12 kilometres of rail and 2,500 sleepers are being replaced at the centre of the rail network in Auckland.
Staff from KiwiRail are working at night and on weekends to renovate the track on the Eastern Line between Britomart and Otahuhu.
Chief operating officer of KiwiRail, Todd Moyle, said that the works would enable faster, more reliable services.
“Getting this work done will enable us to remove speed restrictions on the line and when finished, commuters will enjoy a quicker, smoother and quieter journey,” said Moyle.
“Replacing the rail and sleepers can only be done when no trains are running. We have worked closely with Auckland Transport to settle on a work programme that allows us to minimise disruption for commuters while enabling us to get the work done efficiently and safely.”
The team of 200 people will be repairing a line that is used by 3,500 commuter services and 246 freight trains each week. The amount of traffic has required limits on the line.
“That amount of rail traffic causes wear and tear on the rails over time, just as heavy traffic does to road surfaces, and in some cases we have to put speed restrictions in place. It is critical that we replace the rails so we can keep trains running efficiently and safely on the network for the thousands of rail commuters,” said Moyle.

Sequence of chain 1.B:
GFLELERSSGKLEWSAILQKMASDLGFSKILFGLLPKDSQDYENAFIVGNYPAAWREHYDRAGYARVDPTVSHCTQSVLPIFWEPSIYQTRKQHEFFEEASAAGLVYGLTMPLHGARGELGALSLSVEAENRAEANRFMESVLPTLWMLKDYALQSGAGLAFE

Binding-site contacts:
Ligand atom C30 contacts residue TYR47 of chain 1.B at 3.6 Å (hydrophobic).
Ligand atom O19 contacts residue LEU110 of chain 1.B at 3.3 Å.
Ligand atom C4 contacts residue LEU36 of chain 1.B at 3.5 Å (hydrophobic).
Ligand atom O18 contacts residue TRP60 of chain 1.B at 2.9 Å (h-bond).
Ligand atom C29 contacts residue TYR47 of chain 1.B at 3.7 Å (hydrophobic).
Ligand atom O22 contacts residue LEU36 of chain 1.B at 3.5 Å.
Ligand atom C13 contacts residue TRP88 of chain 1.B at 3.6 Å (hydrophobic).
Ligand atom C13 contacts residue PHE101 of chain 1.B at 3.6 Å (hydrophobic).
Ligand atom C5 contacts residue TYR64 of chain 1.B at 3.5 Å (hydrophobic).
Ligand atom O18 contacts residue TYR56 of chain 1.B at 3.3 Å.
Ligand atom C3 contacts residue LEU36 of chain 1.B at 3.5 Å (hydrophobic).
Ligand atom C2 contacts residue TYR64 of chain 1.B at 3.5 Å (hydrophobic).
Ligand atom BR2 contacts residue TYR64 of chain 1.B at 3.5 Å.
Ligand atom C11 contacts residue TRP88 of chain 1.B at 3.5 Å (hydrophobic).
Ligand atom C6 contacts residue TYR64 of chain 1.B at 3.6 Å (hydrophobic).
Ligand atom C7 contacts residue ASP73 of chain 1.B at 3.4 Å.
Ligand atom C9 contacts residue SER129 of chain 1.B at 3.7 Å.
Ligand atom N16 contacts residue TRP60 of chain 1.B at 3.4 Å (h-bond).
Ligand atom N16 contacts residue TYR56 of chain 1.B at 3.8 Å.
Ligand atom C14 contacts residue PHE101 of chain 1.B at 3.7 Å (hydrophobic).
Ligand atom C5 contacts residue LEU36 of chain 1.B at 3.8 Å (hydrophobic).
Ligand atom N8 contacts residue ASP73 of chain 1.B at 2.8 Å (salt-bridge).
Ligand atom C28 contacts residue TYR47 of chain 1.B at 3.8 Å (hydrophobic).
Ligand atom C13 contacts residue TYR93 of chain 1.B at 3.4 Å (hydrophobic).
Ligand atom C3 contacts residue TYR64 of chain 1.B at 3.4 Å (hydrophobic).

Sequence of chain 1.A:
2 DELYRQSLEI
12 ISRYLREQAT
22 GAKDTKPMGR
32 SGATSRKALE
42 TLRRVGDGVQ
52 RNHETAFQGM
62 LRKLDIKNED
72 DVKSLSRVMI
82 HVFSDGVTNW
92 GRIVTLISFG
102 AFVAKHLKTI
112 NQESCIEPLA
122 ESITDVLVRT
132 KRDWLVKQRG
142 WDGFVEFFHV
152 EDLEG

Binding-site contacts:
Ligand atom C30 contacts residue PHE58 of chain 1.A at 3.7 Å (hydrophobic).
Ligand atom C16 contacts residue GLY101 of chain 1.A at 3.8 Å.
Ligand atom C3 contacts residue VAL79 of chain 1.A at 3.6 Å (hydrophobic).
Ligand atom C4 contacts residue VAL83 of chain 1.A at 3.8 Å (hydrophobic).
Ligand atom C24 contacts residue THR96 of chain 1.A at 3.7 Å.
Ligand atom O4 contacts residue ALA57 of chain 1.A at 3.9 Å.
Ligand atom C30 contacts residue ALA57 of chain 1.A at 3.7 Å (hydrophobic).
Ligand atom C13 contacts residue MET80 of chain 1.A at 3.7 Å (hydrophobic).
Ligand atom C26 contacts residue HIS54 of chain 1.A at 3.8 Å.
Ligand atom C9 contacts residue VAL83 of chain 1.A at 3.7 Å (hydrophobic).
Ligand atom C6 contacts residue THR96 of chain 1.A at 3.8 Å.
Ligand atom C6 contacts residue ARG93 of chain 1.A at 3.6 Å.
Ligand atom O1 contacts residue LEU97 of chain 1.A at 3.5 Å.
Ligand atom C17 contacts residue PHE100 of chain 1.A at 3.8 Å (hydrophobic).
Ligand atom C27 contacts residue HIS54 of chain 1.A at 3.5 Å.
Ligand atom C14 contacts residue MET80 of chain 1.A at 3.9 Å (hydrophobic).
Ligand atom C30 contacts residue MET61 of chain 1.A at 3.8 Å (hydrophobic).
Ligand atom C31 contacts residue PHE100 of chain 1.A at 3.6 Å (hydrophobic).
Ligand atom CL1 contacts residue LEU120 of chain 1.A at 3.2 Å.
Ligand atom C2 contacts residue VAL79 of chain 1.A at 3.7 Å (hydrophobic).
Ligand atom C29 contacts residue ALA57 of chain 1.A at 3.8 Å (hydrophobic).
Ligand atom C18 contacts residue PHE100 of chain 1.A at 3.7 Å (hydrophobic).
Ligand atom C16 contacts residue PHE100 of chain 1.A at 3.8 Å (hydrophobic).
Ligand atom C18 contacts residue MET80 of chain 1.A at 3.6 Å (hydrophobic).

Buses will replace trains during the evening and at weekends and noise and disturbances will be minimised to reduce disruption.
“We are working progressively across the entire network to replace the oldest and most worn sections of track, with 23km of new rail already in place across the network since March 2019. This period of work on the Eastern Line will take about eight weeks, with more work planned for late September,” said Moyle.
Auckland’s rail network has seen an increase in patronage, and with new lines being built, the rail network is expected to shoulder a greater capacity of the city’s transportation.
“The work forms part of an ongoing project to improve the Auckland network, lay a foundation for predicted growth in passenger and freight volumes, and ensure the benefits of the City Rail Link can be delivered,” said Moyle.